Dawber TR, Meadors GF, Moore Jr FE. Epidemiological approaches to heart disease: the Framingham Study. Am J Public Health Nations Health. 1951;41:279–81.
D’Agostino Sr RB, Vasan RS, Pencina MJ, et al. General cardiovascular risk profile for use in primary care: the Framingham Heart Study. Circulation. 2008;117:743–53.
Whitfield JB. Genetic insights into cardiometabolic risk factors. Clin Biochem Rev. 2014;35:15–36.
Turgeon PJ, Sukumar AN, Marsden PA. Epigenetics of cardiovascular disease - a new “Beat” in coronary artery disease. Med Epigenet. 2014;2:37–52.
Manolio TA, Collins FS, Cox NJ, et al. Finding the missing heritability of complex diseases. Nature. 2009;461:747–53.
Ladd-Acosta C, Fallin MD. The role of epigenetics in genetic and environmental epidemiology. Epigenomics. 2016;8(2):271–83.
Waddington CH. Canalization of development and genetic assimilation of acquired characters. Nature. 1959;183:1654–5.
Heyn H, Moran S, Hernando-Herraez I, et al. DNA methylation contributes to natural human variation. Genome Res. 2013;23:1363–72.
Moore LD, Le T, Fan G. DNA methylation and its basic function. Neuropsychopharmacology. 2013;38:23–38.
Whayne TF. Epigenetics in the development, modification, and prevention of cardiovascular disease. Mol Biol Rep. 2015;42:765–76.
Barlow DP, Bartolomei MS. Genomic imprinting in mammals. Cold Spring Harb Perspect Biol. 2014;6:a018382. [https://0-www-ncbi-nlm-nih-gov.brum.beds.ac.uk/pmc/articles/PMC3941233/pdf/cshperspect-EPI-a018382.pdf]
Jin B, Robertson KD. DNA methyltransferases, DNA damage repair, and cancer. Adv Exp Med Biol. 2013;754:3–29.
Bestor TH. The DNA, methyltransferases of mammals. Hum Mol Genet. 2000;9:2395–402.
Guerrero-Preston R. Global epigenetic screening technologies: a novel tool to address cancer health disparities in high-risk population groups. P R Health Sci J. 2008;27:350–6.
Guerrero-Preston R, Herbstman J, Goldman LR. Epigenomic biomonitors: global DNA hypomethylation as a biodosimeter of life-long environmental exposures. Epigenomics. 2011;3:1–5.
Soriano-Tarraga C, Jimenez-Conde J, Giralt-Steinhauer E, et al. Global DNA methylation of ischemic stroke subtypes. PLoS One. 2014;9:e96543.
Wilson AS, Power BE, Molloy PL. DNA hypomethylation and human diseases. Biochim Biophys Acta. 2007;1775:138–62.
Castro R, Rivera I, Struys EA, et al. Increased homocysteine and S-adenosylhomocysteine concentrations and DNA hypomethylation in vascular disease. Clin Chem. 2003;49:1292–6.
Nanayakkara PW, Kiefte-de Jong JC, Stehouwer CD, et al. Association between global leukocyte DNA methylation, renal function, carotid intima-media thickness and plasma homocysteine in patients with stage 2–4 chronic kidney disease. Nephrol Dial Transplant. 2008;23:2586–92.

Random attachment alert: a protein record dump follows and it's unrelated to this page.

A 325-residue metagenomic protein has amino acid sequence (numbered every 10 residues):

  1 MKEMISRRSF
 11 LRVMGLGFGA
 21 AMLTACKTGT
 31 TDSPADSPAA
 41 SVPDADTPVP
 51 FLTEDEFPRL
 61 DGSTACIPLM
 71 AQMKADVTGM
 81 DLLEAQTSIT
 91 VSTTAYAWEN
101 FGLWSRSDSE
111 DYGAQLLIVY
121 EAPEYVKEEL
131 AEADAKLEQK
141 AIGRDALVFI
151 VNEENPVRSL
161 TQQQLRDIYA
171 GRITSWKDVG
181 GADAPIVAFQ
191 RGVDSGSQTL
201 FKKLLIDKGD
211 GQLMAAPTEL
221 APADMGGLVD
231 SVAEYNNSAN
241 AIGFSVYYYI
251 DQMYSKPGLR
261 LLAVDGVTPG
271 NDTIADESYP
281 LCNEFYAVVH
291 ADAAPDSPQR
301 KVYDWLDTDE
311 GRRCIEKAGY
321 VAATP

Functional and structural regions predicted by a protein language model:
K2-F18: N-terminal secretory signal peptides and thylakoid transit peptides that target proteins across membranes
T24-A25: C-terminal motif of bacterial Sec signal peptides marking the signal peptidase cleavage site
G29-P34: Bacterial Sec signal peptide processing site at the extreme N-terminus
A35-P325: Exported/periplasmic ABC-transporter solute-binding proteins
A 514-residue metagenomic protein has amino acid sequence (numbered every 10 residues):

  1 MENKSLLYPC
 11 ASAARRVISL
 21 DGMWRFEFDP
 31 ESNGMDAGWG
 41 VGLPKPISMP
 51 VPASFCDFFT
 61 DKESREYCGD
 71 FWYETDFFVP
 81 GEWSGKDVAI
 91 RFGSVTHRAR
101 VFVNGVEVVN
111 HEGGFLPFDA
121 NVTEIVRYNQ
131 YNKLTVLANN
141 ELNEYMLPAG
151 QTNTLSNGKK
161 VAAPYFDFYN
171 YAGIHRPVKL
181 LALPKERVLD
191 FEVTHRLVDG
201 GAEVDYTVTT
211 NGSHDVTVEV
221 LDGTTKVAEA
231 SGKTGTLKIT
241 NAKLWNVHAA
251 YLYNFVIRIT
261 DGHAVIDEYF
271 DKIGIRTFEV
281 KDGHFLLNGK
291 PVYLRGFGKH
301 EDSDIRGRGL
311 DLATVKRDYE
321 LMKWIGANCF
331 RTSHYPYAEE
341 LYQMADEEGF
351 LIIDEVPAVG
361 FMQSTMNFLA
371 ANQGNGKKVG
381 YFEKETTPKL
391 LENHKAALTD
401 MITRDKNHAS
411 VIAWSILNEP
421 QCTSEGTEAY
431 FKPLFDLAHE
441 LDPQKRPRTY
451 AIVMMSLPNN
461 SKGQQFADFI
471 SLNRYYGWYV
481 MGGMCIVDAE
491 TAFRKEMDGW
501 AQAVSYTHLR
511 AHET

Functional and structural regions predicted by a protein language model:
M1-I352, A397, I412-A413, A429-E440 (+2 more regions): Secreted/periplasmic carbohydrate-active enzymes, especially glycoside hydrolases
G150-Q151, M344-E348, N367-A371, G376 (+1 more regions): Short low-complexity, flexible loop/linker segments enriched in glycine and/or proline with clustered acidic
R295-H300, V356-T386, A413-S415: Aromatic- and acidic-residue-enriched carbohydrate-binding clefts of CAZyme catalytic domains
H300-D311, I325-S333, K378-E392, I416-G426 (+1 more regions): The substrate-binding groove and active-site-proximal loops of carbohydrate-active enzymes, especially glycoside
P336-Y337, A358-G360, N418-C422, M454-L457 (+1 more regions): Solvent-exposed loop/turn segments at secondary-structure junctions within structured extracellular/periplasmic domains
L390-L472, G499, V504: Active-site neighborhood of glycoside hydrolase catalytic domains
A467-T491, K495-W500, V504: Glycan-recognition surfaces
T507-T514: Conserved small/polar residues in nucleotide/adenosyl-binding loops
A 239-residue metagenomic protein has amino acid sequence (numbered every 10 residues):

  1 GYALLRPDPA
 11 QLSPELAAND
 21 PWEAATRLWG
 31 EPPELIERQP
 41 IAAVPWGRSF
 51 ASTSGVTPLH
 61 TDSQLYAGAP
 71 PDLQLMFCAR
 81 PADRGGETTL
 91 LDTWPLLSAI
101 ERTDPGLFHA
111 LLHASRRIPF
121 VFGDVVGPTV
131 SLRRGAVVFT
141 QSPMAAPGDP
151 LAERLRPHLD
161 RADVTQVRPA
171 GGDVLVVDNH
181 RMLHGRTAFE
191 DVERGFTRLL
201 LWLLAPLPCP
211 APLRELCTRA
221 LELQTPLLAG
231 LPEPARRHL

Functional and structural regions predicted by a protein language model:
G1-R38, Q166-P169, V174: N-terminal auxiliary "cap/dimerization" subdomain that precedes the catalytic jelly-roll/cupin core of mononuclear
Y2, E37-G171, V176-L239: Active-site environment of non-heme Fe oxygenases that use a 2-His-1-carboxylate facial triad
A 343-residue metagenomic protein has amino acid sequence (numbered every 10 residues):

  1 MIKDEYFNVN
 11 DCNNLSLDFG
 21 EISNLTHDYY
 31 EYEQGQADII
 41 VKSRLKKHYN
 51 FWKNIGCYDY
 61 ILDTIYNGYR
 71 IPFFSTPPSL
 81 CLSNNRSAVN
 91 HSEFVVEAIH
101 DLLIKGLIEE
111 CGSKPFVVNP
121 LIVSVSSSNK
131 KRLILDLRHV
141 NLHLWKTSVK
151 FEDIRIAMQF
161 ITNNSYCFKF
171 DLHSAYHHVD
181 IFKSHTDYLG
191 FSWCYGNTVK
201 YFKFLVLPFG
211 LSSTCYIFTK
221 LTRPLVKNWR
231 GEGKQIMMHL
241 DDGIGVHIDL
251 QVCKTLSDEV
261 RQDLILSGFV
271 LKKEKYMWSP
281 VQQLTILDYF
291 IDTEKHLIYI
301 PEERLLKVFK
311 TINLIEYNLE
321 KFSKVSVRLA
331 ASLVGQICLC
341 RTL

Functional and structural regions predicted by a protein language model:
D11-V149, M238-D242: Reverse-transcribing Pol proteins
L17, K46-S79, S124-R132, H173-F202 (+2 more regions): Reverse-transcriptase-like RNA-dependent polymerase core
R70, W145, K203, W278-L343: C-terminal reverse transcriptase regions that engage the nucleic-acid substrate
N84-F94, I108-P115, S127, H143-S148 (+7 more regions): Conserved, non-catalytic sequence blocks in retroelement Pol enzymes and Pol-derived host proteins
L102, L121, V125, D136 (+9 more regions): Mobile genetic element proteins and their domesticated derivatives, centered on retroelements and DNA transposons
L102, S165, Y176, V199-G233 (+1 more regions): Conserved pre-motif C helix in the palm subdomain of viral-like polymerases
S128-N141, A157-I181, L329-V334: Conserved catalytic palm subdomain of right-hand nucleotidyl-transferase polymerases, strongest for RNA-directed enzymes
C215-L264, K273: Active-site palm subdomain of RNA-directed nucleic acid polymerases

Ordovas JM, Smith CE. Epigenetics and cardiovascular disease. Nat Rev Cardiol. 2010;7:510–9.
Maturana MA, Franz RF, Metzdorf M, et al. Subclinical cardiovascular disease in postmenopausal women with low/medium cardiovascular risk by the Framingham risk score. Maturitas. 2015;81:311–6.
Framingham HS. Secondary. 2015. http://www.framinghamheartstudy.org/riskfunctions/cardiovascular-disease/10-year-risk.php.
Miller SA, Dykes DD, Polesky HF. A simple salting out procedure for extracting DNA from human nucleated cells. Nucleic Acids Res. 1988;16:1215.
Friedewald WT, Levy RI, Fredrickson DS. Estimation of the concentration of low-density lipoprotein cholesterol in plasma, without use of the preparative ultracentrifuge. Clin Chem. 1972;18:499–502.
Matthews DR, Hosker JP, Rudenski AS, et al. Homeostasis model assessment: insulin resistance and beta-cell function from fasting plasma glucose and insulin concentrations in man. Diabetologia. 1985;28:412–9.
Bittner V. Menopause, age, and cardiovascular risk: a complex relationship. J Am Coll Cardiol. 2009;54:2374–5.
Coylewright M, Reckelhoff JF, Ouyang P. Menopause and hypertension: an age-old debate. Hypertension. 2008;51:952–9.
Silva TR, Alves BC, Maturana MA, et al. Healthier dietary pattern and lower risk of metabolic syndrome in physically active postmenopausal women. J Am Coll Nutr. 2013;32:287–95.
Colpani V, Oppermann K, Spritzer PM. Association between habitual physical activity and lower cardiovascular risk in premenopausal, perimenopausal, and postmenopausal women: a population-based study. Menopause. 2013;20:525–31.